OTHER MOTIVES OF CONTRITION
Consider first, that monstrous ingratitude that is found in sin. God is our first beginning and our last end; he has given us our whole being out of pure love, having no need at all of us; he has made us and made us for himself; he has thought of us from all eternity; he has loved us from all eternity, and has prepared for us a happy eternity in the enjoyment of himself. In the meantime he is ever loading us with his benefits; his eyes are always upon us; he preserves us from innumerable evils; all his other works are appointed to serve us; his very angels, by his orders, wait upon us; his own Son came down from heaven to redeem us. O reflect, my soul, on the particular obligations thou hast to his divine goodness! How he preserved thee in thy mother's womb, and brought thee safe to the water of baptism, where he washed thee from sin, made thee his child, and heir to his kingdom; how he gave thee an early knowledge of himself and of his heavenly truths; how he favoured thee with many graces, and opportunities of good beyond thousands; how often he has admitted thee to his sacraments; how he has borne with thy repeated provocations and treasons for so many years, and notwithstanding all thy unworthiness and ingratitude, has been still thy constant benefactor. Alas! how many are now howling and burning in hell or the like sins to those thou hast so often committed, and how mercifully has he all this while dealt with thee! O detest then this sinful life thou hast hitherto led and all thy past ingratitude, and now, at least, with thy whole heart return to thy God.
Consider 2ndly, my soul, what thy sins have cost thy dear redeemer, the innocent Lamb of God. His whole life was a continual suffering, but what dreadful torments did he endure for thee in his passion and death! Call over in your mind the particulars of his sufferings, (which we have seen elsewhere,) from his agony and bloody sweat even to his expiring upon the cross, and learn from that multitude and variety of torments, willingly endured for thy sins, how much he abhors sin, and how much he loves thee. For he had thee in his heart all this while, and for thee he was weeping and praying, bleeding and dying, to teach thee to return love for love, and to detest thy sins which have crucified thy God. See then what motives thou hast for contrition, for the remembrance of the passion of thy Saviour.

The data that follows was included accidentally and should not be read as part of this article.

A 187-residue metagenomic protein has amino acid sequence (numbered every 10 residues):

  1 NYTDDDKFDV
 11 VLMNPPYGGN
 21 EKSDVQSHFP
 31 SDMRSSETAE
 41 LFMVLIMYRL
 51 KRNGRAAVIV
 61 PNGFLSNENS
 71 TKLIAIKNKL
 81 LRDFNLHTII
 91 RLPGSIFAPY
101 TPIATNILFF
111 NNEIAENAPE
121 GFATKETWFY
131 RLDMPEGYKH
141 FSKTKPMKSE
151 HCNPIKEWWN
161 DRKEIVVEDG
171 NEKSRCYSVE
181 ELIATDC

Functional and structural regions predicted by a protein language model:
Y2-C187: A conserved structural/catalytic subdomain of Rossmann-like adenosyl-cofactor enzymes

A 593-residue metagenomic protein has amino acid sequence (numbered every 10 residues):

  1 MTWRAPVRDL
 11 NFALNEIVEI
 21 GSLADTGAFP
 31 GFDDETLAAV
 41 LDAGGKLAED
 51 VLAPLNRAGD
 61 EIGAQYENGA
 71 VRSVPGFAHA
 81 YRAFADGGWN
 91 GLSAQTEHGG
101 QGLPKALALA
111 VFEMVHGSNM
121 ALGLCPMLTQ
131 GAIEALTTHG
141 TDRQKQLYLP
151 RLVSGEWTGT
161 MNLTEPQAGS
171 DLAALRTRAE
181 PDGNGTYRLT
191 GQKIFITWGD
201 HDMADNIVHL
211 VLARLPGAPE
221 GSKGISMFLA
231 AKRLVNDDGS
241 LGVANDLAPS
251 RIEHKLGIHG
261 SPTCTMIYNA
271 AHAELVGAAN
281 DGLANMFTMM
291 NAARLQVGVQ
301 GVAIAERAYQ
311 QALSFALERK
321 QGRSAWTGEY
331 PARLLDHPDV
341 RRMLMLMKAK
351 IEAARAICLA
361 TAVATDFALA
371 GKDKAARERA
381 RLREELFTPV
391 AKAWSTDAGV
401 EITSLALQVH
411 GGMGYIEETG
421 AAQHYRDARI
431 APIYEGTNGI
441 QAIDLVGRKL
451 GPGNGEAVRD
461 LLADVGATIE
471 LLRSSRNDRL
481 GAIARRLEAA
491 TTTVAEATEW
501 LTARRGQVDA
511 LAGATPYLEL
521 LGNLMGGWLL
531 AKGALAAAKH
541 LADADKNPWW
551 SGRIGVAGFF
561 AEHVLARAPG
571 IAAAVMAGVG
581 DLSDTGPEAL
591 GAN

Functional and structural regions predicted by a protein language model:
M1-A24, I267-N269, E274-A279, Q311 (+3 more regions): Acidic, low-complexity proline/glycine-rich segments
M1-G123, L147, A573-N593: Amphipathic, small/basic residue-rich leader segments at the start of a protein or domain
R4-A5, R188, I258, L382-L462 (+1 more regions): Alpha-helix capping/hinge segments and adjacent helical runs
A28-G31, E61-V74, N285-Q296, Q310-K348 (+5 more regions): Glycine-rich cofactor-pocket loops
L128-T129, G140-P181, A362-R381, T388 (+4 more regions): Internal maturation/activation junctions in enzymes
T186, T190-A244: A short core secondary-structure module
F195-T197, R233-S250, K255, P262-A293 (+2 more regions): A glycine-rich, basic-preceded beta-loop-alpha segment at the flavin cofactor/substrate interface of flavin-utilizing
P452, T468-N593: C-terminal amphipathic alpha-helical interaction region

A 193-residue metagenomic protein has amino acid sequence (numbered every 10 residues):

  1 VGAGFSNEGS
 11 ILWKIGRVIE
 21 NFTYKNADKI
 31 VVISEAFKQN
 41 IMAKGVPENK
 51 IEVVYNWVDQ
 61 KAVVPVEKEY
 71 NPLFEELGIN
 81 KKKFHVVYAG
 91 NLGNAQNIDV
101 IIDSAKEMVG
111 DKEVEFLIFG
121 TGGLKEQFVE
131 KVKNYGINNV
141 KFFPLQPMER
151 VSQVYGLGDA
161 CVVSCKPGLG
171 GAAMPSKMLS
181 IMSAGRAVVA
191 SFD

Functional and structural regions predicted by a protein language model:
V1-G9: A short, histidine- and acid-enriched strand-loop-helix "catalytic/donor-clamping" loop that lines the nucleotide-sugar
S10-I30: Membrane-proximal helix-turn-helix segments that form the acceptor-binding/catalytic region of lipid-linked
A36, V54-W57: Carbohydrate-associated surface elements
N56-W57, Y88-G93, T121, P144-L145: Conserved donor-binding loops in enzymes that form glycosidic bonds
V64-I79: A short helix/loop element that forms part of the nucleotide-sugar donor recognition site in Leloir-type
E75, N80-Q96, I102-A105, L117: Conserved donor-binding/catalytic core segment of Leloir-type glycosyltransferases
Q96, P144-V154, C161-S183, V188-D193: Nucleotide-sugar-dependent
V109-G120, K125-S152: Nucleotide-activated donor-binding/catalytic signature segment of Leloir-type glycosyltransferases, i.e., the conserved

Consider 3rdly, the innumerable motives we have to love God, and consequently to detest our sins as infinitely opposite to his divine goodness. He is infinitely good in himself, infinitely beautiful and charming, the overflowing ocean of all goodness and beauty, ravishing all that are so happy as to see him, so that they can never cease to love him> His mercy, his bounty, his wisdom, his truth are infinitely charming - all perfections are infinite in him. No tongue can express, no heart an conceive, the incomprehensible greatness and multitude of his attractions. All created beauty and perfection quite disappear and dwindle away to a pure nothing when compared with him. He is infinitely good to us - the happiness of heaven consists in seeing, loving, and enjoying him. All our good is from him and in him; he is our sovereign and universal good; the being of our being, the life and the light of our souls. He is our maker, our redeemer, our father, our friend, our spouse, our God, and our all. To love him is our greatest honour, our greatest interest, our greatest pleasure; it is the source of all our happiness, both here and hereafter. All these reasons oblige us to love God; all these motives strongly call upon us to detest and to repent of our sins, because by them we have offended so good a God.
Conclude , if thou wouldst secure to thy soul the remission of thy sins, to seek it by a repentance and contrition enlivened by love. Remember what our Lord said of that glorious penitent, (St. Luke vii. 47,) 'Many sins are forgiven her, because she hath loved much.' Go thou,, in like manner, to the feet of thy Saviour with penitential tears proceeding from love, and he will pronounce the like sentence in thy favour.